A rapper is perhaps the last person I would expect to tell me about our global environmental issues. Yet rap can be a powerful tool for communicating the politics, economics, and science of climate change. That’s what I learned after seeing Baba Brinkman‘s latest show The Rap Guide to Climate Chaos in New York City a few weeks ago. There is something exhilarating about rhyming such a dry subject over a street beat and delivering it with the high energy usually reserved for lowbrow topics.
Baba graciously accepted to answer a few questions for Artists And Climate Change:
How did you get into rap?
I was into writing poetry as a teenager, and rap was the music we all listened to, but for some reason I saw rap and poetry as separate things. I was already a pretty good writer when I started college, but I couldn’t see how poetry would ever support me or help me connect with a significant audience of my peers. Then around age nineteen I tried writing some poetry based on the rhyme and rhythm patterns of rap, and before I knew it I was writing rap lyrics. That’s eighteen years ago now and I’m still hooked.
What can rap accomplish in terms of communicating climate change that other art forms can’t do as well?
Rap songs are packed with mnemonic devices, rhymes, hooks, melodies, rhythms, all designed to get the song stuck in your head, so they are naturally a great way to distill complex ideas into a memorable form. Also, rap as a genre is infused with confidence and swagger, and climate science needs a shot of adrenaline to drive home its core messages, which are actually pretty astonishing when you confront them head-on. As I say in one of the songs: “You want a new definition of ‘hard core’? Check out the intergovernmental climate report”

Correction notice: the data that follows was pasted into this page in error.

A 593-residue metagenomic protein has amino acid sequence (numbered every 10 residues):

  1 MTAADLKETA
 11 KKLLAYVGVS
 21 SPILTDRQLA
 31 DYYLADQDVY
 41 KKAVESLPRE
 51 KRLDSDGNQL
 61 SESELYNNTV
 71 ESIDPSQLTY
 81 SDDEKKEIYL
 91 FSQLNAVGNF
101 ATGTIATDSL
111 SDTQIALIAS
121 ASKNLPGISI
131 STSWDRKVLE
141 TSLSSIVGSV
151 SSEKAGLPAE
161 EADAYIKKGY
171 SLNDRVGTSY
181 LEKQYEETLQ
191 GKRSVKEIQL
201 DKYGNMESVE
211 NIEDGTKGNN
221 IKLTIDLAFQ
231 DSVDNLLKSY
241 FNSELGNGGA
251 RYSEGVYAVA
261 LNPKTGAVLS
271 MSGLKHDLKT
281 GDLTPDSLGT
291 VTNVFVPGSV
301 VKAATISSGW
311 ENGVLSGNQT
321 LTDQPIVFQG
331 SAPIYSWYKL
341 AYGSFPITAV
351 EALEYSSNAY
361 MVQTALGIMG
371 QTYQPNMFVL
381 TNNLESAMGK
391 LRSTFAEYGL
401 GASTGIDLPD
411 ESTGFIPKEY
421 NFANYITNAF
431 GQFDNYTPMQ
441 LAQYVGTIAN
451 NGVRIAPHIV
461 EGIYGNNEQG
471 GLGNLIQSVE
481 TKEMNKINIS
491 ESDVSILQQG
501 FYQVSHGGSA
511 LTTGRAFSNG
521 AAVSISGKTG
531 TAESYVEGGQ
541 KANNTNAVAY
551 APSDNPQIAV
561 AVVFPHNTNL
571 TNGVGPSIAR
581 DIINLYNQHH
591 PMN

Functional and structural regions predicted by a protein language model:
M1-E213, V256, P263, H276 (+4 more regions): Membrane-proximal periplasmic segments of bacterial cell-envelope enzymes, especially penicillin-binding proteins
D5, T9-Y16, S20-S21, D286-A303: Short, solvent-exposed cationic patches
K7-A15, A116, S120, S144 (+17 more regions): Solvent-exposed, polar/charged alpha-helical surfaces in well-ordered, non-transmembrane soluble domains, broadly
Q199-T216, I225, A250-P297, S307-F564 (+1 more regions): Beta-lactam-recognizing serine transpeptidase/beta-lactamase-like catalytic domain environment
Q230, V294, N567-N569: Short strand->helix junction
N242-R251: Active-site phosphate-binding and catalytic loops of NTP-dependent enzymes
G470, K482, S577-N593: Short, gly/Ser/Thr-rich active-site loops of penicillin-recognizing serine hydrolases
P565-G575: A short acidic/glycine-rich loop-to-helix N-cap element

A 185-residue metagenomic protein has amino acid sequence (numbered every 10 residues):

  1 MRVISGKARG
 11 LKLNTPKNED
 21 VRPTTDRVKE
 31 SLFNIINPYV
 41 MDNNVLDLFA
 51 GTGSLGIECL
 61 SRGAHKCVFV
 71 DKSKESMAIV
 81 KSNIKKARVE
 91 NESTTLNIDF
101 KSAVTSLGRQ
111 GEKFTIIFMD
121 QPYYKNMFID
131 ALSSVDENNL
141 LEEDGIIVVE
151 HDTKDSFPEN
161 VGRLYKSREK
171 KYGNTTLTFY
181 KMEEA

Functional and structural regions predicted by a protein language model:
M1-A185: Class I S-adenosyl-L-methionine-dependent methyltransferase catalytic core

You presented Rap Guide to Climate Chaos at COP21. How was that experience? What was the reception?
It was amazing to be there in the midst of the negotiations and see the wheels turning and the process of international climate diplomacy at work, although of course much of the time observing negotiations is like watching paint dry. The result was exciting and the sense of being part of history was exciting, but the nitty gritty was a mix of fascinating and tedious. That’s probably part of why the response to my performances was so enthusiastic, because I was kind of a “pop up rapper” at the conference, there to inject some levity into an otherwise heavy atmosphere. Rather than a single scheduled show, I was invited to perform at multiple events, usually for audiences who didn’t expect me to be there, which definitely raised some eyebrows and snapped a few people out of their torpor. Here’s a blog written by some German students who randomly caught one of my shows, which gives a good sense of how most people responded.
What is the single most important thing artists can do to address the problem of climate change?
The problem has historically been stalled by a lack of political will, so artists, especially famous artists, can play a major role in signalling to their fans and supporters that this is a major issue and it needs to be confronted. Not everyone will apply their creativity directly to climate issues as I have done, but wherever possible it’s important to bring the issue to the forefront and be provocative about it, forcing people to face the facts honestly instead of resting on false consolations and complicity.
What gives you hope?
The people I meet at my shows who share my desire to raise the alarm, and the sense that the tide is turning and denial of climate change is an increasingly fringe position.